Friday, January 04, 2008

ENDURANCE by Alfred Lansing

The Book: Alfred Lansing, ENDURANCE: Shackleton's Incredible Voyage. Carroll & Graf trade paperback, 1997 (16th printing). Good condition; back cover is slightly warped from exposure to damp.
First read: 1997
Owned since: 1997

Ernest Shackleton was part of Robert Falcon Scott's first, abortive 1901 expedition to Antarctica. He led his own unsuccessful expedition to the South Pole in 1907, turning back only 97 miles from his goal, and returned in 1914 determined to cross the continent of Antarctica by foot.

Shackleton drew on his own experience to plan and equip his expedition. He brought furs, not wool, and dogs rather than mules or ponies. He also brought an expedition photographer to record it all, and the photographer brought a motion picture camera.

Although Shackleton was a sailor by training, his ship was not designed to withstand the pack ice of the Pole. The Endurance was trapped and crushed by pack ice, and the 28 members of the expedition were forced to abandon it on October 27, 1915. Shackleton led his men and dogs almost 200 miles to set up a camp at Elephant Island; then, in a desperate effort to reach help, he and five others took a 22-foot open boat, the James Caird, over 800 miles of ocean -- and by foot across South Georgia Island -- to find rescue. Even then, it took another four months to rescue the men left on Elephant Island, but every man survived. (One of the men on the James Caird, Able Seaman Timothy McCarthy, was killed in the Great War just three weeks after returning from Antarctica.)

It may well be the greatest feat of human endurance in history, and I'd never even heard of it until I was an adult -- something that still baffles me. It didn't even happen that long ago; Lansing, writing in 1959, was able to talk and correspond with survivors of the Endurance. The last survivor, First Officer Lionel Greenstreet, died in 1979 at the age of 89.

Photographer James Hurley not only managed to film much of the expedition, but also managed to hang onto his film throughout the ordeal. The movie footage became the documentary South, which is one of the most amazing films you'll ever see. It's available on DVD through Netflix, but if you ever get a chance to see it in a theater, don't miss it.

Best Books I Read in 2007, Part Two

Laura Lippman, WHAT THE DEAD KNOW. The best book I read this year. Two sisters disappear from a Baltimore shopping center at Easter, 1975; 30 years later, a woman claims to be one of the missing girls. The mysteries only begin here, as this novel explores the secrets families keep from each other, the secrets we keep from ourselves, and the essential challenge of midlife: facing up to who we really are.

J.K. Rowling, HARRY POTTER AND THE DEATHLY HALLOWS. Why should I feel guilty about including this book on this list? I have one friend in particular who's just nasty about this series, and to him I say: Shut up, you snob and begrudger. The Harry Potter novels were an extraordinary achievement, and this book wound up the series in the most satisfying way I could have imagined.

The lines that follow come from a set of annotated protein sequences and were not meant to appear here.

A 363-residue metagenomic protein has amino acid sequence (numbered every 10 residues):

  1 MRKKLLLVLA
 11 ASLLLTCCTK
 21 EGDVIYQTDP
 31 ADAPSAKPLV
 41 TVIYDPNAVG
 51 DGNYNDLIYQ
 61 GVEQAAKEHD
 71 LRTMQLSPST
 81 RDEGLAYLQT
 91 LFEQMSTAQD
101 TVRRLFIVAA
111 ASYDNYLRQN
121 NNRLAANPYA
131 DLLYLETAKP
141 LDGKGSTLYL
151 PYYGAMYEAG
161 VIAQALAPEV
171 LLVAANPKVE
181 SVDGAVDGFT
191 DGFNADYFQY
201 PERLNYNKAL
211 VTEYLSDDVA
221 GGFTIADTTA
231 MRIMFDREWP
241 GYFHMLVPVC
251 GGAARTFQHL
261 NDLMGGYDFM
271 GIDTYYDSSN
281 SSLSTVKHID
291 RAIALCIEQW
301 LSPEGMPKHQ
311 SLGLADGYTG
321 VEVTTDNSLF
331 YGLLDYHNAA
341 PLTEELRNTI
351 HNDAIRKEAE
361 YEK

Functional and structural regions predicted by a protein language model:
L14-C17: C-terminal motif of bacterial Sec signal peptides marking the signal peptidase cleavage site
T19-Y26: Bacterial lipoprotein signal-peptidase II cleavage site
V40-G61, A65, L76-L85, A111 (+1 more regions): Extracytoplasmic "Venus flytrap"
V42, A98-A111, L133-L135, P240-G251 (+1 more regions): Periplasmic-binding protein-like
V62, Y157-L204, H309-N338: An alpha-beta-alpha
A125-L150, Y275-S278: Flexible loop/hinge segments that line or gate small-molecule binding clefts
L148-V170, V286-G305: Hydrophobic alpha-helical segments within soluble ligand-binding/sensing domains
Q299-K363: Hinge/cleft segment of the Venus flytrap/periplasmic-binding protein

Dan Simmons, THE TERROR. Quite a lot of polar expeditions have the adjective "doomed" attached, and this epic horror novel speculates on the fate of one of them: Sir John Franklin's voyage to find the Northwest Passage, 1846-1849. Seven hundred-plus pages, and I read it in about two days.

Tobias Wolff, OLD SCHOOL. Thanks to Scott Phillips for recommending this small gem. At a boys' boarding school in early 1960s New England, the students compete to meet with visiting famous writers -- Robert Frost, Ayn Rand and others. A visit from Ernest Hemingway leads the narrator to some choices that change his life permanently. The ending, set years later, baffled me and felt tacked on; otherwise, the book is perfect.

Daniel Woodrell, WINTER'S BONE. This made several friends' "Best of 2006" lists, but I didn't get to it until 2007. Sixteen-year-old Ree Dolly's father is missing, and if he's jumped bail, they'll lose their house. Ree's determination to find the truth nearly destroys her, but ultimately saves her. She is one of the fiercest, most memorable characters I've ever met.

So that's the top ten. The next ten also deserve mention: A HELL OF A WOMAN, edited by Megan Abbott; NEW ENGLAND WHITE by Stephen L. Carter; THE UNQUIET by John Connolly; THE GHOST by Robert Harris; THE COLOR OF BLOOD by Declan Hughes; THE SPELLMAN FILES by Lisa Lutz; A FATAL GRACE by Louise Penny; RED CAT by Peter Spiegelman; THE AMATEUR MARRIAGE by Anne Tyler; and WHO IS CONRAD HIRST? by Kevin Wignall.


Moira said...

Cool! (pun intended)

norby said...

I haven't read the book you mention, but I read a book about the team that sailed to the opposite side of the South Pole to set up caches of food and supplies for Shackleton to use on his trek across the pole. Their ship was destroyed by the ice not long after they arrived and unloaded everything, but they continued on with their job, not realizing that Shackleton was also trapped and not coming across the Pole. It was pretty amazing in my opinion. I was left with a lot more respect for them than for Shackleton. I wish I could remember the title of the book.

norby said...

Oops, I got some details wrong, they were a ten man supply party dropped off by the Endurance.

I found the book though-

Shackleton's Forgotten Men: The Untold Tragedy of the Endurance Epic by Lennard Bickel

I really recommend it.

AnswerGirl said...

I haven't read that book -- thanks, Deb, I'll look for it -- but Shackleton spends about half of his memoir SOUTH discussing the Ross Sea Party, as they were called, and the fate of the AURORA. It was very much on his mind, and Shackleton writes with great respect for those men, particularly the three of them who did die on the journey -- Macintosh, Hayward, and Spencer-Smith.